We’ve all got an inner critic – that toxic little voice in our head that tells us we’re “useless”, “rubbish”, a “failure” or asks, “Who do you think YOU are to be clever / successful / happy?” or whatever. This inner saboteur comes as standard issue with all brains.
(To be clear, I’m not talking about “The voices in my head that made me do it, officer” – that’s way beyond my pay grade and if you’ve got those voices, please get specialist help. Now.)
Our inner critic can grab the mic occasionally when we’re having an off day. Or it may provide a constant stream of negativity, a running commentary on what we’re doing and how we’re doing it. This toxic soundtrack can be running in the background without us being consciously aware of it, but it’s there somewhere, chipping away at our confidence and self-esteem, corroding our resilience.
What can we do to deal with our inner critic? Try these six steps
1. Notice when your inner critic is sounding off
Are there particular situations that make it worse? For example, it may be around giving presentations or having difficult conversations at work. Just noticing our inner saboteur can silence it; once it knows we’re on to it and its tricks.
2. Notice what your inner critic actually says
This is important because the words may belong in a long-forgotten script that we somehow learned and installed without realising. Listen well to the inner critic’s actual voice – it may be your own or that of someone from the past, such as a tough teacher. This soundtrack may be way out of date and way out of touch with what we’re up to now.
3. Seek to understand the positive motives your inner critic has
Often this is about protecting us from taking risks and giving us a get-out clause on trying harder, the better to keep us safe (from harm, injury, humiliation). In other words, the intention is good – but the way it’s showing up is unhelpful, often to the point of being the opposite of its positive origins as we let it hold us back.
4. Explore the ‘case for the prosecution’ with your inner critic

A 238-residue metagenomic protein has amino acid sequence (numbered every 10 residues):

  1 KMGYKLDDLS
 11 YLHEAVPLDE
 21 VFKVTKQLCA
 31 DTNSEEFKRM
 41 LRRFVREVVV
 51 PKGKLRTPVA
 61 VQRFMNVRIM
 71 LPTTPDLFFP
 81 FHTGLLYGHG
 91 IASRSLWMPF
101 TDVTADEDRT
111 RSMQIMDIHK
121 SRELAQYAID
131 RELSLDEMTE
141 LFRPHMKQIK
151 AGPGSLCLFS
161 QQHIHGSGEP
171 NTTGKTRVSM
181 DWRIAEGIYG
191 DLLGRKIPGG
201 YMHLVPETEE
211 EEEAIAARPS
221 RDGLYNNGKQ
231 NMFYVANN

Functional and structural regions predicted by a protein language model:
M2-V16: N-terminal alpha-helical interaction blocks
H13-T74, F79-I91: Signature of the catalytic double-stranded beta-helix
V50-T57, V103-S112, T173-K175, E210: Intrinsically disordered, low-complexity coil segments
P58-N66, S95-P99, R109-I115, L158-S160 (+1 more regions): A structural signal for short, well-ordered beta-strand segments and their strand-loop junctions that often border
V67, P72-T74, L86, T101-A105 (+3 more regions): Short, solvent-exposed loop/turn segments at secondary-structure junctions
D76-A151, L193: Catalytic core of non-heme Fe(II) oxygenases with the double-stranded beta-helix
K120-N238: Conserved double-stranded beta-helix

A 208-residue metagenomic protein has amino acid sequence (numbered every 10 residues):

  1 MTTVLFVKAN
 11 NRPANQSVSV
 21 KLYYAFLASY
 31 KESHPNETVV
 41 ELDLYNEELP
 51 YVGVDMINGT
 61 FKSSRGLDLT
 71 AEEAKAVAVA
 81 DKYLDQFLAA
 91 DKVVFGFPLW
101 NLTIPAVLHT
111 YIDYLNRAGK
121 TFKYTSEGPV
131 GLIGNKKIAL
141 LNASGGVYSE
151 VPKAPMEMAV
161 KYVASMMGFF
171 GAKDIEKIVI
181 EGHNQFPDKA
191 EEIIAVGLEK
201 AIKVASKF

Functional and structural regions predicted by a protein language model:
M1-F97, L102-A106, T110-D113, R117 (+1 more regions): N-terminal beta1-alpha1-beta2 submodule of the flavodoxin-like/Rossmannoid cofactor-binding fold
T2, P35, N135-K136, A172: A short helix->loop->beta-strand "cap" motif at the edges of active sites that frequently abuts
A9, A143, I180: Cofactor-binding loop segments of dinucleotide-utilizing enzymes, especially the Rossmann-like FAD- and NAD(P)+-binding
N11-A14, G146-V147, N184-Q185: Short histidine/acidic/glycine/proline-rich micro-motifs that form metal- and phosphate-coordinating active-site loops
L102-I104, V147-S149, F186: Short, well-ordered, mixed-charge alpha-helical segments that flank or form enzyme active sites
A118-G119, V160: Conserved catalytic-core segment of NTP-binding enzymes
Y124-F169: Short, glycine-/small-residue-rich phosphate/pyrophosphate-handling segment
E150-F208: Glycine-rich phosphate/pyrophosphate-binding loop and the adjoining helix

What’s the evidence that it’s right? There may indeed have been a presentation or two that you delivered less than winningly, so get crystal clear on the factual evidence. What actually happened? Edit out the adjectives and labels; stick to the facts. There may be some factors that were beyond your control, and others that were down to you; identify them.
5. Now put the ‘case for the defence’ to your inner critic
For every ‘disaster’ you’ll be able to find a triumph, no matter how small, that justifies your determination to nail that presentation or start that tricky conversation. There will have been presentations that actually have gone well, and tricky conversations that got results. Notice exactly what you did to achieve those results; this behaviour can be replicated in similar situations in future. It may help you to write out your ‘cases’ for and against.
6. Bring out your fan club to silence your inner critic
A simple-yet-effective strategy is to ask yourself what a good and wise friend would say to your inner critic when it’s on the attack. Or a loved one, a colleague you admire, an inspiring teacher, a mentor. Your ‘character witnesses’ can sway your inner jury. What advice would they give you, and how will you apply it? Break this down into actionable steps and notice how you feel as you take each one.
You might also find this blog post useful: ‘How do I speak up in meetings without looking an idiot?’
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